August 7, 2001 -
Stamford Man Cited for Affinity Fraud
State Banking Commissioner John P. Burke has ordered Anthony Brooks, of Stamford, to cease and desist from violations of the Connecticut Uniform Securities Act in connection with the illegal sale of securities in two bogus investment funds. Brooks also faces up to $30,000 in fines for his failure to register as an agent and for his involvement in the sale of the illegal securities.
According to Burke, from at least 1998 to 2001, while claiming to be an agent of Integrated Financial Solutions (IFS), Brooks solicited 24 clients from Connecticut, New York, New Jersey and Pennsylvania into putting more than $646,000 into non-existent shares of Venture Investments – Aggressive Growth A and Decatur Daniels Investments. IFS was never registered to do securities business in the state nor was Brooks registered as having an affiliation with IFS. Brooks was at one time registered with the banking department as a broker-dealer agent for Guardian Investor Services Corporation and for John Hancock Distributors, Inc.
Burke said an investigation by members of the banking department’s Securities Division indicated that Brooks was enticing his clients into making the investments by taking advantage of their shared minority ethnic background. This kind of scam has become so prevalent that securities regulators have given it a name – affinity fraud.
"A shared ancestry, race or religious denomination with someone is not reason enough to automatically trust that person with your money," said Burke. "African-Americans, Hispanics and Asians, along with other groups, are being targeted every day by financial swindlers who, despite having the same ethnicity, culture or religious beliefs, are really motivated by only one thing – and that’s greed."
Although Connecticut has not seen the volume of affinity cases that other states have, state securities officials continue to remain vigilant and have cooperated with their state securities counterparts in finding ways to protect investors from these kinds of scams.
Today, in a combined effort to combat affinity fraud, the North American Securities Administrators Association held a press conference in Washington, D.C. to release information about members of religious or spiritual groups who have been victims of such scams. Over the past three years, securities regulators in 26 states have taken actions against hundreds of companies and individuals that used religious or spiritual beliefs to gain the trust of investors – over 90,000 nationwide – before swindling many of them out of their life savings.
Burke believes fraudsters use their supposed commonality with the investors as a shield to avoid complaints.
"They play the affinity angle for all it’s worth and the investors who are scammed are then too embarrassed to come forward," reasoned Burke as to why there haven’t been more complaints in Connecticut. Instead of notifying the authorities, investors try to solve the problem themselves. In most cases, the end result for playing the waiting game is the loss of all, or most, of the money, they invested. Unfortunately, this is the case with nearly all of the people who trusted Brooks. Little did they know that their investments would be used on personal items for Brooks and his wife.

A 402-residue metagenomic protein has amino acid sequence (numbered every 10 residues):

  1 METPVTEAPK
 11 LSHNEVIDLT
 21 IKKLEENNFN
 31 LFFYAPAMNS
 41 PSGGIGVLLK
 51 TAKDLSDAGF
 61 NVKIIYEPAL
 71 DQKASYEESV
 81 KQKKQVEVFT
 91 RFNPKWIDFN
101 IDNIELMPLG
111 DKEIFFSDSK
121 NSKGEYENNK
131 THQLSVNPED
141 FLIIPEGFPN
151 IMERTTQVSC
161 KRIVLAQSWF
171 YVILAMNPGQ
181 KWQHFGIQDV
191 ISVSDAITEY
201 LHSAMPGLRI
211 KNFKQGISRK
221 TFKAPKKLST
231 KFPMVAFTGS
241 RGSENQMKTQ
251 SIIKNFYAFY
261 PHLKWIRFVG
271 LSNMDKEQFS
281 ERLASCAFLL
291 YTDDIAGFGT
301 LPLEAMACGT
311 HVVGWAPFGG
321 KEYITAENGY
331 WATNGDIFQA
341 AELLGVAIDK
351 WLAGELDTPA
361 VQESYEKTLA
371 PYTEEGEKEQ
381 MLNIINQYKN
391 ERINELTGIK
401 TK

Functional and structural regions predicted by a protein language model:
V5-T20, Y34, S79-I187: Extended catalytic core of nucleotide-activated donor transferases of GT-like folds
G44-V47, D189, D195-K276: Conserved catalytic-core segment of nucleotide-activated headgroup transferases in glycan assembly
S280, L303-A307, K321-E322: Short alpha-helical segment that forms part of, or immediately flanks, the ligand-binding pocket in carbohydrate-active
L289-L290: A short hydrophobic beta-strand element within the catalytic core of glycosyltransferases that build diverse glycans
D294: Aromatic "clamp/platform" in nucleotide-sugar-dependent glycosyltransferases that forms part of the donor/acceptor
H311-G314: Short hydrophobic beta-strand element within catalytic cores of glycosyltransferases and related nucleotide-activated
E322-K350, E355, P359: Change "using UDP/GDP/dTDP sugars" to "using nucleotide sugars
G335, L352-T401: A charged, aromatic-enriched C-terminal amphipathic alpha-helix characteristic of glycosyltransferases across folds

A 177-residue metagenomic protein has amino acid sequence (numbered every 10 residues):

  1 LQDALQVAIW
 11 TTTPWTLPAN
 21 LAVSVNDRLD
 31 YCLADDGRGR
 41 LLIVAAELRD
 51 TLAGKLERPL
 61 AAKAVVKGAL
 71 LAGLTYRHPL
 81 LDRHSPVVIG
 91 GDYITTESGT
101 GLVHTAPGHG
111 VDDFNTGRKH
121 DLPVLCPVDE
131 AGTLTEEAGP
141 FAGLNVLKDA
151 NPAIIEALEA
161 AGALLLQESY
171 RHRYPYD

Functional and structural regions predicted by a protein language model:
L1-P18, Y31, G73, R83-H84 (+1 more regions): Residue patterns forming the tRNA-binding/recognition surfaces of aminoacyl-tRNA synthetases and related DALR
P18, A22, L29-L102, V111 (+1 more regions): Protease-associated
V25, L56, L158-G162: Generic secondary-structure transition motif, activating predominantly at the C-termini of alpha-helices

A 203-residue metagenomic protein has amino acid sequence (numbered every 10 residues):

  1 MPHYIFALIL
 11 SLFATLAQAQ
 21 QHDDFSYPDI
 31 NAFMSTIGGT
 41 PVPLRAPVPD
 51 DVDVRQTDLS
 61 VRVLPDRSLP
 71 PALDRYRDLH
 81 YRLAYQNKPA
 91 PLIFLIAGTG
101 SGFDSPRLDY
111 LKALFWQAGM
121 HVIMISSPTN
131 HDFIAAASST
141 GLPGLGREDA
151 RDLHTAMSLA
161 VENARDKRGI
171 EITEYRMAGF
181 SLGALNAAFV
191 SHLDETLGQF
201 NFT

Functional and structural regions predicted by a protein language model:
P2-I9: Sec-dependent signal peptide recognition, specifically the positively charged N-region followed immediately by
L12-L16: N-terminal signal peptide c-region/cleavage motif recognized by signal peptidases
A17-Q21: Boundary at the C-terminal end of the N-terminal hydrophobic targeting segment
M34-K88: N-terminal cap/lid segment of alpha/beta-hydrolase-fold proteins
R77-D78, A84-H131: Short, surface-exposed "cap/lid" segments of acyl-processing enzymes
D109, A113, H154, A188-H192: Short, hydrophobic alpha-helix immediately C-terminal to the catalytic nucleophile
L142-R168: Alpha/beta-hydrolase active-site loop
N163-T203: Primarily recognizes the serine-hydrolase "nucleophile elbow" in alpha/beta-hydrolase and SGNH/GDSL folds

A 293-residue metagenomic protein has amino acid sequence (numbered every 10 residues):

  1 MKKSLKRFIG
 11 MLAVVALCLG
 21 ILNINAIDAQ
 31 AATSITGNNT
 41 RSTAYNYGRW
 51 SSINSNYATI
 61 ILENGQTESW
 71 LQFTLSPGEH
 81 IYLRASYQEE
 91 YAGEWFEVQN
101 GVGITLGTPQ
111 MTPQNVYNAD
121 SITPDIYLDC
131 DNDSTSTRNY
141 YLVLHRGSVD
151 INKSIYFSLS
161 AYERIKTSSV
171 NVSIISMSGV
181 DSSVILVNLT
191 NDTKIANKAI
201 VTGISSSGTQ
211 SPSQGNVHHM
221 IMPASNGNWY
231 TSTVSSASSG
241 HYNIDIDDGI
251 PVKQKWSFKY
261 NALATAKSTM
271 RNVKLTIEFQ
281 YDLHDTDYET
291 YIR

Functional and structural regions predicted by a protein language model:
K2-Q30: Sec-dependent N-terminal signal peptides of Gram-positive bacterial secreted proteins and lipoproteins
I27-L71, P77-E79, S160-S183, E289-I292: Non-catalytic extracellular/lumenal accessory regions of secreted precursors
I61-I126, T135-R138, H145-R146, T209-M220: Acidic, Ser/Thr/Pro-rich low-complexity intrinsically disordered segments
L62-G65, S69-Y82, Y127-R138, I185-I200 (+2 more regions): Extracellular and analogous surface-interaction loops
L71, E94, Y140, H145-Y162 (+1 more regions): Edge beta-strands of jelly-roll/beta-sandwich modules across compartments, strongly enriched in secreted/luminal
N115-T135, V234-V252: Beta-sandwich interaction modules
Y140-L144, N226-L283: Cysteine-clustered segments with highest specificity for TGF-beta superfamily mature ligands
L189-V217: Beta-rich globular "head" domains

A Connecticut couple, for instance, introduced to Brooks through a relative, invested their entire life’s savings, more than $25,000, with IFS. Although they received phony statements prepared by Brooks, their attempts to later withdraw the funds or transfer the monies elsewhere were ignored. When Brooks finally issued them a personal check to cover the investment amount, the check bounced. The same thing happened to several others who invested funds and then wanted to cash out. For some investors, those insufficient checks were later made good, although the amount returned didn’t equal the amount they initially invested. A Philadelphia woman who invested $65,000 with IFS says she was lucky enough to recover all but a few thousand dollars of her investment. Her daughter, however, invested nearly $25,000 but has only recouped $10,000. Based on the findings of the banking department’s investigation, only two of the 24 identified investors were fully reimbursed.
Burke said even though Brooks has the right to request an administrative hearing to refute the allegations the banking department has made, he was so disturbed by Brooks’ activities that the case has also been referred to the Chief State’s Attorney’s Office for possible criminal prosecution.
Burke concluded that while not everyone with an affinity angle is phony, consumers should check out who they are doing business with.
"When you invest you shouldn’t let your guard down merely because someone is appealing to your cultural, ethnic or religious background," Burke said. "Always do your homework. Be as skeptical and careful when you invest with someone who shares a common interest with you as you would with anyone else."
He suggested these tips to guard against affinity fraud:
- Beware of testimonials from other group members. Scam artists frequently pay out high returns to early investors using money from later arrivals.
- Obtain a prospectus or other form of written information that details the risks in the investment and procedures to get your money out. Ask for professional advice from an outside expert not associated with the salesperson or financial adviser -- an accountant, attorney or other financial planner -- to evaluate the investment.
- Call the Securities Division to learn more about the salesperson and firm. The simplest inquiry is to ask if they are registered to do business in Connecticut and if the investment is allowed to be sold. Don’t take the word of a salesperson! Check out the investment yourself.
The Securities Division can be reached at (860) 240-8230, or toll-free at (800) 831-7225. The banking department also provides investor education tips on its Web site.